25 Arrested In Human Trafficking Sting

The state Department of Justice helped coordinate the arrest of 25 suspected sex traffickers in July and August. According to the DOJ, those arrested were charged with both human trafficking and soliciting sex with prostitutes, some as young as 14 years old.

Wisconsin Attorney General Brad Schimel announced the department’s new Human Trafficking Bureau, a seven-person team focused on targeting this issue in Wisconsin. The creation of this bureau doubles the amount of agents focused on human trafficking in Wisconsin, Schimel said.

During the sting, five people connected with sex trafficking were arrested in Door County in July alone, District Attorney Colleen Nordin said. She reiterated that these arrests should make people aware that this is a statewide issue, not just a problem that plagues urban centers.

“When you know (sex trafficking) is so widespread that it can target a community such as Door County, I think that highlights the need for specific resources targeted at this problem that exists amongst all demographics, amongst all types of communities.”


DOJ Halts Review Of Milwaukee Police Department

The U.S. Department of Justice has halted a review of Milwaukee’s police department. The DOJ says it’s changing a program that once focused on improving trust between police and communities. The initiative will now focus instead on helping local law enforcement fight crime.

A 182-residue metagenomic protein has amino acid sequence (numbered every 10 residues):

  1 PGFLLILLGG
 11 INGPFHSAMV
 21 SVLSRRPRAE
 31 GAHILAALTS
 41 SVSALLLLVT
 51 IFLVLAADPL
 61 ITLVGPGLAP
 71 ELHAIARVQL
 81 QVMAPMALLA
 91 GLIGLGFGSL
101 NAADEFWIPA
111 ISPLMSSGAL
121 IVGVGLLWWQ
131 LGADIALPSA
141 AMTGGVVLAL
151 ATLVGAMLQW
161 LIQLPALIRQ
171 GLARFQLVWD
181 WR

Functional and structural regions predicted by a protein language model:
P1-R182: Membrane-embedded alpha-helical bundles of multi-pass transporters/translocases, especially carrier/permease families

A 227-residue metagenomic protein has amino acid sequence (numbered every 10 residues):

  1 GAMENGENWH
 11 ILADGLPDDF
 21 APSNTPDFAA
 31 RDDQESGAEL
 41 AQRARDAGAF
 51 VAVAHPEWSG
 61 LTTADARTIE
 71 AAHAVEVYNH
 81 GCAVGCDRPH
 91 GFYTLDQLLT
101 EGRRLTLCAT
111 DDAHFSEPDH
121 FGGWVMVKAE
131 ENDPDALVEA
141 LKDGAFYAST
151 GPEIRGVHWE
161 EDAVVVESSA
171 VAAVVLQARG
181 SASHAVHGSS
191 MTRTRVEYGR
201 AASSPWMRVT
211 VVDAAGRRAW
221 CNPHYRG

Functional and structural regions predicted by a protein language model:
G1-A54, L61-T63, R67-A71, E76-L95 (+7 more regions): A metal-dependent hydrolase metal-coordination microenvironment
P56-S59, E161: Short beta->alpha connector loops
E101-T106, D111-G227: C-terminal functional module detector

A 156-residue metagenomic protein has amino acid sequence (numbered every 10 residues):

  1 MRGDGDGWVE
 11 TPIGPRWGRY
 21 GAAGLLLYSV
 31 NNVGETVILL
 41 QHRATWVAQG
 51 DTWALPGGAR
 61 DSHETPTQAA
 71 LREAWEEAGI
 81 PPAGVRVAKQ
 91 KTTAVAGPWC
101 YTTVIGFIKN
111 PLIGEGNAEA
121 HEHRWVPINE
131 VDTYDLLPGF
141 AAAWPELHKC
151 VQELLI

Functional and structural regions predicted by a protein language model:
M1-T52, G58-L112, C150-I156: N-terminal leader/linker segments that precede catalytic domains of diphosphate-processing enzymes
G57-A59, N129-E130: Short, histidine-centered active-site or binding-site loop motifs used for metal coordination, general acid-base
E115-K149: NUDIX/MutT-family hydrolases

A department spokeswoman said cities such as Milwaukee that were currently under federal review will be moved into the new version of program. As a result, those agencies will not get federal help to boost accountability or to implement reforms.

Milwaukee Police Chief Ed Flynn had requested the collaborative reform review in 2015 after federal prosecutors declined to charge Christopher Manney, a now-fired white officer who fatally shot Dontre Hamilton, who was black, in the city’s Red Arrow Park.


Conditions Could Mean Less Vibrant Fall Colors

As Wisconsin transitions into autumn, some experts say this year’s fall colors may be less vibrant than normal.

Colleen Matula, a silviculturist for the Wisconsin Department of Natural Resources, says forest health and weather conditions such as temperature and precipitation can have a big impact on the vibrancy of fall leaves.

“As a state, we’ve been encountering more moisture this year, a lot of rain, and that affects forest health,” said Matula, who is based in Ashland. “Like aspen and white birch, we’re seeing a lot of fungal diseases on the leaves and this may affect the yellows that we see in the fall color and the leaf volume on the crown of the tree.”

Matula said increased cloud coverage in some areas can also affect how quickly leaves turn color.

Matula said parts of northern Wisconsin have around 60 percent of leaves changed, while southern regions have up to 30 percent of trees changing color.


Wisconsin Public Radio, © Copyright 2017, Board of Regents of the University of Wisconsin System and Wisconsin Educational Communications Board.